It’s not easy going "green," especially for car shoppers looking to buy a new set of eco-friendly wheels. How do you sort among the various ratings and specifications to determine which new cars are the cleanest?
There is a mind-numbing array of statistics to be weighed, including EPA gas mileage numbers, emissions scores with impenetrable names like “Tier II, Bin 5,” and grams of carbon dioxide per mile. This complex process virtually ensures that no shopper can have a clear idea of how to compare the overall “greenness” of one car over another.
Recognizing consumers’ need for a simple way to pick a clean vehicle, the EPA created the SmartWay program, which awards a SmartWay “Green Leaf” or a SmartWay “Elite Green Leaf” to the very cleanest of new cars.
The program started in 2004 as a way to rank the fuel efficiency of commercial trucks and was so successful that in 2006 the agency decided to expand it to include passenger vehicles, said Mitch Greenberg, manager of the EPA SmartWay program.
“The primary goal for SmartWay is to create a demand for cleaner, more efficient transportation,” he said.
Of course all vehicle makers must meet minimum federal standards for pollution, as they do for crash safety. So the SmartWay program is designed to recognize vehicles with truly outstanding green credentials.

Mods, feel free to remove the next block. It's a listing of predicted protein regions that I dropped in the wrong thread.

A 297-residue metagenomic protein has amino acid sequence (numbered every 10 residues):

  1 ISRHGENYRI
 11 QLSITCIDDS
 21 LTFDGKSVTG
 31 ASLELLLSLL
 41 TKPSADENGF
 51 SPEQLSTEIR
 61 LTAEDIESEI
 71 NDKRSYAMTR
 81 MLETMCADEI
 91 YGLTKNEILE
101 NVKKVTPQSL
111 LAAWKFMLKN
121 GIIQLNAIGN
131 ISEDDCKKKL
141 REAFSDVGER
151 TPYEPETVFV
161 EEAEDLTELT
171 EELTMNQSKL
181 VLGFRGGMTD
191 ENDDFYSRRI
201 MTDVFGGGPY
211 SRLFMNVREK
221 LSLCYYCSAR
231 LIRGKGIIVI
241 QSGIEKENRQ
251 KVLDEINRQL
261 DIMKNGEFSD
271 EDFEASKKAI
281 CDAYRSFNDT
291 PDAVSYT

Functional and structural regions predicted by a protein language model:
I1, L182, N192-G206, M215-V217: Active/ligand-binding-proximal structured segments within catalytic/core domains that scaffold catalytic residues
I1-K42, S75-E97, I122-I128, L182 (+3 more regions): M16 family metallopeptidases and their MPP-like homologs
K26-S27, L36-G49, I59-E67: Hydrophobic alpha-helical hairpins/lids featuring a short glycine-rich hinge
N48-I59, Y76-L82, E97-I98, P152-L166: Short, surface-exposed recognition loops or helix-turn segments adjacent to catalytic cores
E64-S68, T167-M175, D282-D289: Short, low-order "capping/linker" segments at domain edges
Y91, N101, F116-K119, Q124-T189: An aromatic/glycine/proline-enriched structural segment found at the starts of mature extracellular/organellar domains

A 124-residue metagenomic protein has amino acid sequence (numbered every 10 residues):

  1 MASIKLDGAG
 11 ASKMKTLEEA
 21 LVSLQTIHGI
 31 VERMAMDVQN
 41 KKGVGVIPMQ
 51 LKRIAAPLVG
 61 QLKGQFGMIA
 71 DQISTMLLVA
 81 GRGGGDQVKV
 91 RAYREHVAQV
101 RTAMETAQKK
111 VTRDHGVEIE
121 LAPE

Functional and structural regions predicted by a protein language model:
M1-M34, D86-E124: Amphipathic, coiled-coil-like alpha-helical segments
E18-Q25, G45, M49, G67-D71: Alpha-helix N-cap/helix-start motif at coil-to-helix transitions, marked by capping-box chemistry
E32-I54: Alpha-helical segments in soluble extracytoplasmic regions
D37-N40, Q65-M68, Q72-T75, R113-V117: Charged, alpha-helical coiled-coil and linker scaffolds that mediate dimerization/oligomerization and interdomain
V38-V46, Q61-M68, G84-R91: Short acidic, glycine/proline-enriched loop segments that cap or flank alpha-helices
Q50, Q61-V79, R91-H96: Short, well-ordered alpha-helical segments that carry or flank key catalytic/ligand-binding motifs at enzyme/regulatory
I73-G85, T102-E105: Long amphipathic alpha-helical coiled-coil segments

Cars are given two ratings by the EPA, on a scale of one to 10: An air pollution score and a greenhouse gas score. Vehicles that score more than 13 when the two scores are combined earn the SmartWay certification, so long as neither score is lower than a six. To get the SmartWay Elite certification, the car must score a nine or better in each category.
So far the natural gas-powered Honda Civic GX, the hybrid Toyota Prius and hybrid versions of the Civic, Nissan Altima and Toyota Camry have earned SmartWay Elite certification for the 2009 model year.
The score is a moving target to ensure that SmartWay-certified vehicles are in the top 20 percent of available models.
This will help SmartWay escape the fate of the federal "Five-Star” crash safety rating, which is achieved by most new models, robbing the achievement of any bragging rights.
Details of the SmartWay program can be found on the EPA’s Web site.
As the EPA has previously demonstrated with the Energy Star program for home appliances, consumers respond to this type of certification. Even if everyday drivers don't have as much financial incentive as commercial truck operators to shave their energy costs, many are interested in knowing which are cleanest for the environment, said Greenberg.
So far there’s no plan to place SmartWay certification on the so-called “Monroney” window stickers on all new cars which already list fuel economy ratings. But manufacturers that earn the certification are keen to advertise that fact, so they will likely apply static cling stickers to models in the showroom and lot so consumers can easily see which cars have scored a Green Leaf, Greenberg said.
Manufacturers have not yet started putting stickers on cars but are expected to do so soon, perhaps with the current 2009 model year, according to EPA.